Tuesday, October 27, 2009
Bluetooth Low Energy to reach handsets in 2010
Momentum is gathering behind the low energy variant of the Bluetooth standard, which will be standardized soon. Supporters are gathering this week at the first international conference for the technology, in Munich, Germany, and Texas Instruments will run an ultra-low power demonstration using the draft standard.
Forecasts are bullish for the new version of the short range wireless network (as they usually are for a not-yet ratified standard). Just over 2.5bn Bluetooth Low Energy (BLE) chipsets will ship in 2014, representing CAGR of 78% until then, says ABI Research, while IMS Research previously predicted this could be the fastest shipping wireless technology ever, and that 70% of Bluetooth phones would be using the low energy variant by 2013.
As well as TI, Bluetooth powerhouses CSR and Broadcom are early supporters, and there are also chipsets on show from Nordic Semiconductor and EML. Real world handsets could appear next year, with TI pricing its entry level developer offering at just $99 for a single-mode slave and USB adapter.
Bluetooth Low Energy started life as the Wibree platform, created initially by Nokia as a separate initiative but then adopted by the Bluetooth SIG. As well as handsets, it should go into many kinds of appliances and home or industrial low power gadgets. ABI believes the market will develop in two stages - single-mode and dual-mode - and that these will be addressed by different vendors, though TI, for one, has promised products for both segments. Single-mode products will be far slower to take off, and will account for less than 3% of BLE shipments in 2010, says the research company. The first wave of adoption will be for dual-mode systems, notably for handsets.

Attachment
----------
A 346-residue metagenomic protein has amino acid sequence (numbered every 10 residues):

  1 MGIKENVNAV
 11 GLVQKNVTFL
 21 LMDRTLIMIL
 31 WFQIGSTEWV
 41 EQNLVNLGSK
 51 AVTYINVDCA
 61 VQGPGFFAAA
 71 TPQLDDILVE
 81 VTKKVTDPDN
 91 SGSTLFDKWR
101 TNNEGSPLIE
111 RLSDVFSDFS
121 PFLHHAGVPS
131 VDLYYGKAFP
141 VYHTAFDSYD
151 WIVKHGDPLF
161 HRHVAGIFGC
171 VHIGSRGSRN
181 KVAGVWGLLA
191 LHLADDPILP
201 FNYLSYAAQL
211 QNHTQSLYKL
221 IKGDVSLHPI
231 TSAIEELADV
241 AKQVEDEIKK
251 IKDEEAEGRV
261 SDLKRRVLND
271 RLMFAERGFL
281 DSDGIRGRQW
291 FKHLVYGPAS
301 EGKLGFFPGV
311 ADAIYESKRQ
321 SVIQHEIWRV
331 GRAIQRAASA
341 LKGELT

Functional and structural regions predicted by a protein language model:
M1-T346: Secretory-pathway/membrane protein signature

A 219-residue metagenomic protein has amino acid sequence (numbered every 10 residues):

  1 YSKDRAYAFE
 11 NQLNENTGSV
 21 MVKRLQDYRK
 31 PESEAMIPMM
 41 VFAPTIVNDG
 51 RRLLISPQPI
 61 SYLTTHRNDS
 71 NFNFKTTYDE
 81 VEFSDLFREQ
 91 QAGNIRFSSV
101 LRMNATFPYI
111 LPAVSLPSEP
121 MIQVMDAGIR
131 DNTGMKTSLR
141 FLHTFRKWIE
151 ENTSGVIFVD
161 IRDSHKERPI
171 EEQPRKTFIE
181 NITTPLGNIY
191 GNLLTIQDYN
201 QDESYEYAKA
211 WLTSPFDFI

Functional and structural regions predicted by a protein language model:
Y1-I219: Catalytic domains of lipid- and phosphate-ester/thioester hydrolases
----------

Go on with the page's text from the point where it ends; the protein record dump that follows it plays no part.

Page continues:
BLE will enable sensors and monitors to communicate with handsets and other BLE-enabled devices using very low power communications, driving applications like sports equipment and health monitoring. Single-mode devices will run for many months or even years on standard coin-cell batteries, as showcased this week by TI. Dual-mode chips for phones, PCs and media devices will boast power consumptions of 75%-80% of conventional Bluetooth.
The TI coin-cell demo will run on its upcoming CC2540 single-mode system-on-chip, which will sample early next year. It is based on an MSP430 microcontroller and application peripherals in a 6x6mm package. There are also associated RF ICs, protocol stack, basic profile software and applications support.
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